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Post-Argentine Reflections

Time July 12th, 2017 in 2017 Spring, Argentina | No Comments by

Well it’s happened! I’m home! Back home in Massachusetts with my family and friends after spending nearly a year away from them between college and study abroad. Of course I feel incredibly happy to not only be a rising senior and done with finals, but it was so great reuniting with my family! I may not have felt homesick, but it did and does feel great seeing and spending time with them again. I’ve spent the days since my return regaling my adventures and sharing the many photos I took. In my time alone and in short thoughts throughout the day, I reflect on what my experience in Argentina has been and what it means to me.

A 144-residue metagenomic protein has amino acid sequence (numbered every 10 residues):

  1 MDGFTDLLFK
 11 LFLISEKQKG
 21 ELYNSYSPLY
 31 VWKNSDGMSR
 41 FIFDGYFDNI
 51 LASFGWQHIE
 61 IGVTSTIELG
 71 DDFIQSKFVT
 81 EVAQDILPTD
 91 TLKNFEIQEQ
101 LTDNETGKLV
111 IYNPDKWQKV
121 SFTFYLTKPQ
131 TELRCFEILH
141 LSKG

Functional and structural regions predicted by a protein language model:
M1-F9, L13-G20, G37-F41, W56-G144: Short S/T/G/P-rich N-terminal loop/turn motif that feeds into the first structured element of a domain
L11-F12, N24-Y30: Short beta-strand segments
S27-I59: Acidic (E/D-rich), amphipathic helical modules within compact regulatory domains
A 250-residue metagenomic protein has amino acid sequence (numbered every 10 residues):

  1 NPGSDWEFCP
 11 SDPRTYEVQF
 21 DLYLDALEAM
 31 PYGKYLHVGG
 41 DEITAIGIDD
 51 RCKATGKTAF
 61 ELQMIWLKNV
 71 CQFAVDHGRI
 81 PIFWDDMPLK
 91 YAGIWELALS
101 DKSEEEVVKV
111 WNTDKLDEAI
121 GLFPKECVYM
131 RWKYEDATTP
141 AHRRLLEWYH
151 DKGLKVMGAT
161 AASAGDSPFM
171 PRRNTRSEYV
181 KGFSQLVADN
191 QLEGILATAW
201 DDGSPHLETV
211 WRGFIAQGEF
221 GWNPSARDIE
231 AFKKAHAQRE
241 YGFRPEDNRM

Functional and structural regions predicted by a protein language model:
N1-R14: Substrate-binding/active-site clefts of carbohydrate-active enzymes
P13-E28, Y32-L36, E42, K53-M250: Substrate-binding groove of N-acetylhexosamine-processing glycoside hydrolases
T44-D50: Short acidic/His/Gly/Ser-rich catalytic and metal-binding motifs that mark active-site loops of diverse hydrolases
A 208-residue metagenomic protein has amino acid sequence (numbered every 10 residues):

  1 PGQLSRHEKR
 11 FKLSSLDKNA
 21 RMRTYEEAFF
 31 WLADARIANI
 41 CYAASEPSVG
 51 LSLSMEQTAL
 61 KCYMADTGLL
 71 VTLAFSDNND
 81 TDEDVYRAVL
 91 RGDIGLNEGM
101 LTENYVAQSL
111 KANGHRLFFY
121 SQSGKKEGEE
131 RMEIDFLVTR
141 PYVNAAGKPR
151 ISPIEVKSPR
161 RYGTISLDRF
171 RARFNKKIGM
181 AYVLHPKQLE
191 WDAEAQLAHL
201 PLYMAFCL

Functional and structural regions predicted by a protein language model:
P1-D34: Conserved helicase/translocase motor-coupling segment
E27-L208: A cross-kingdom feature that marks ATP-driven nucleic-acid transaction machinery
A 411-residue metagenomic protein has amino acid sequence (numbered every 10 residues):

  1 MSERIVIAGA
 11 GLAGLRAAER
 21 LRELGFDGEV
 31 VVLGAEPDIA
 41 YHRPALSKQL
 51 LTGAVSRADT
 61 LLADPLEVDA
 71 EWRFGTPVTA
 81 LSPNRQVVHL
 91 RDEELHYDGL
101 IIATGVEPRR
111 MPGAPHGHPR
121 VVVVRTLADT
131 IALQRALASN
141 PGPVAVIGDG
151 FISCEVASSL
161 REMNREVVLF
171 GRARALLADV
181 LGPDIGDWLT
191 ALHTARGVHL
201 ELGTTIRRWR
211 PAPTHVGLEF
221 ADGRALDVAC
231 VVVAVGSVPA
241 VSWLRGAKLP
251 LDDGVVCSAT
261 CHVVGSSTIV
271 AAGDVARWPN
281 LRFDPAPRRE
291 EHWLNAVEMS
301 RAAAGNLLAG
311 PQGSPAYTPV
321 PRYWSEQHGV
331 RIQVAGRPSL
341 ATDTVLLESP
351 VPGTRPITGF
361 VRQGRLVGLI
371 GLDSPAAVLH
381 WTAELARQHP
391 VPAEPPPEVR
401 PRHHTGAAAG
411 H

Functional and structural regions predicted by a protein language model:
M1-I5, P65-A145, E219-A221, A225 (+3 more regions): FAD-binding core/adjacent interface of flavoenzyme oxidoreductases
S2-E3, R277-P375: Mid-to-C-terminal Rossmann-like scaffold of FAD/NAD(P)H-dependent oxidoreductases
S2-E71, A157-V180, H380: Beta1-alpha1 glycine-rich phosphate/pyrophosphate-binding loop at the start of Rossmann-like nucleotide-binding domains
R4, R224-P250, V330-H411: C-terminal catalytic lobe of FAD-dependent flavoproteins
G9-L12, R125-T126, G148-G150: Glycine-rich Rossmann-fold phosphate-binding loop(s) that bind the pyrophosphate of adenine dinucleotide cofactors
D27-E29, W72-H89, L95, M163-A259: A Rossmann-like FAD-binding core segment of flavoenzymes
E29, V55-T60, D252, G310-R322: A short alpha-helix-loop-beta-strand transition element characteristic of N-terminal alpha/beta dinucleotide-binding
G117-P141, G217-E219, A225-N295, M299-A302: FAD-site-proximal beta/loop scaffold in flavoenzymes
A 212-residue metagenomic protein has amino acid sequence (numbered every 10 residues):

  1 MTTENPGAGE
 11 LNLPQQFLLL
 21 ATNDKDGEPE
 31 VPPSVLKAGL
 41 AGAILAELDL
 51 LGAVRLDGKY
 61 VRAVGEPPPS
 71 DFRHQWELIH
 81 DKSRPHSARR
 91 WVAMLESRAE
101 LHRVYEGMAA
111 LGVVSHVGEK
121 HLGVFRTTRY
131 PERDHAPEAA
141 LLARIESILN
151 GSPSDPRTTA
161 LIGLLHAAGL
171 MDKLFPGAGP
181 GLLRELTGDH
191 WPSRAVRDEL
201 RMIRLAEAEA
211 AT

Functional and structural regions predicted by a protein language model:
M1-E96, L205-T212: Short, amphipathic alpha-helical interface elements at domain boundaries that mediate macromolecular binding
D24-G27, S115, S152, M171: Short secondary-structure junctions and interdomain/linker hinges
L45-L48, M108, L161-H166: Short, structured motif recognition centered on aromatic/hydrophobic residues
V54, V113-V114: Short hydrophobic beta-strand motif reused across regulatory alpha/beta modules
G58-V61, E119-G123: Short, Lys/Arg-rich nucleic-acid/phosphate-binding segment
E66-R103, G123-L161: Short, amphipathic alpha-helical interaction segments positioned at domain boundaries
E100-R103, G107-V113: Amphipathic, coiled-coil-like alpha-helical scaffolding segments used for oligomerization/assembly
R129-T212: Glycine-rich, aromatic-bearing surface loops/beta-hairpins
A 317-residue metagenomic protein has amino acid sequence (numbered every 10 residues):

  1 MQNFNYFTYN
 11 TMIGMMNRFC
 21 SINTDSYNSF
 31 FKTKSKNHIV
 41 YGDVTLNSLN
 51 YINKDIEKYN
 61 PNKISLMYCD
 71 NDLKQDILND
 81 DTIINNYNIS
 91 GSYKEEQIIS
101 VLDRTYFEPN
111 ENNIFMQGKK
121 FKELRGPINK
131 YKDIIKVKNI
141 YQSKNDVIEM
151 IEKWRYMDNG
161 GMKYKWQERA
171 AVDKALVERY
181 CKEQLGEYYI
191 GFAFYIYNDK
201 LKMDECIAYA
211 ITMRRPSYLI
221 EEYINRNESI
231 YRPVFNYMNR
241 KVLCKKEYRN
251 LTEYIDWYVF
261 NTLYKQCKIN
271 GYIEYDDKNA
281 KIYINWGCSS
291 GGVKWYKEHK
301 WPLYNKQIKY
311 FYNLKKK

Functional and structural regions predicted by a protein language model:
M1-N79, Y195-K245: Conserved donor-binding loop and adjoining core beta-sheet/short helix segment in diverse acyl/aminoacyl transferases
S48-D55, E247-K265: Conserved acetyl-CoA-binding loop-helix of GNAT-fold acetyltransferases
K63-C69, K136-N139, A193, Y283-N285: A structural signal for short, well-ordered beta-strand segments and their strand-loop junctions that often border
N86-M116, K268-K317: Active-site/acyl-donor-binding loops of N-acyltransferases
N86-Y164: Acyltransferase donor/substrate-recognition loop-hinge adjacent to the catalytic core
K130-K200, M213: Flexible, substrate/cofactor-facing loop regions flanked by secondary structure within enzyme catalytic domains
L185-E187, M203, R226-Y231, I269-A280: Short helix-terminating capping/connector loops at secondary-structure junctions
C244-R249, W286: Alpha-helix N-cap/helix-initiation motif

I came to study abroad optimistic, excited and a bit nervous. After hearing the other students, I felt unsure about my ability to catch up and after spending the first week speaking and listening to Spanish all the time, I was left absolutely exhausted at the close of everyday. Remembering my final week, I am truly amazed how powerful just a few months can be! I would not say I’m fluent, but I really can manage in an area where relatively no one speaks English.  That is huge for me! I also came experiencing not only my first time in Latin America, but my first time in a country with absolutely no one I had ever met before. I could usually depend on family or friends to help me navigate and make decisions, but in Argentina, I was truly on my own. Walking the streets of Mendoza was quite scary for me at the beginning, yet at the end I breezed through them without much of a thought and equipped with all the safety tips I’ve picked up and practiced over the preceding months. Though even last year I really wondered, how will I ever read academic articles in Spanish, or even worse, write entire essays, I now have done both quite a few times and have shown myself it is possible (though still a crazy thought to me honestly). Adjusting to the slow pace of life and disorganization (along with the whole city essentially shutting down several hours a day for siesta and the entire weekend) were linked to some of my biggest challenges, but I can honestly say that I’ve learned quite a bit with dealing with a slower, more uncertain world. Maybe it’s not what I prefer, but I am sure it will prove an important life lesson for me in the future. Maybe I do need to slow down a bit and smell the roses?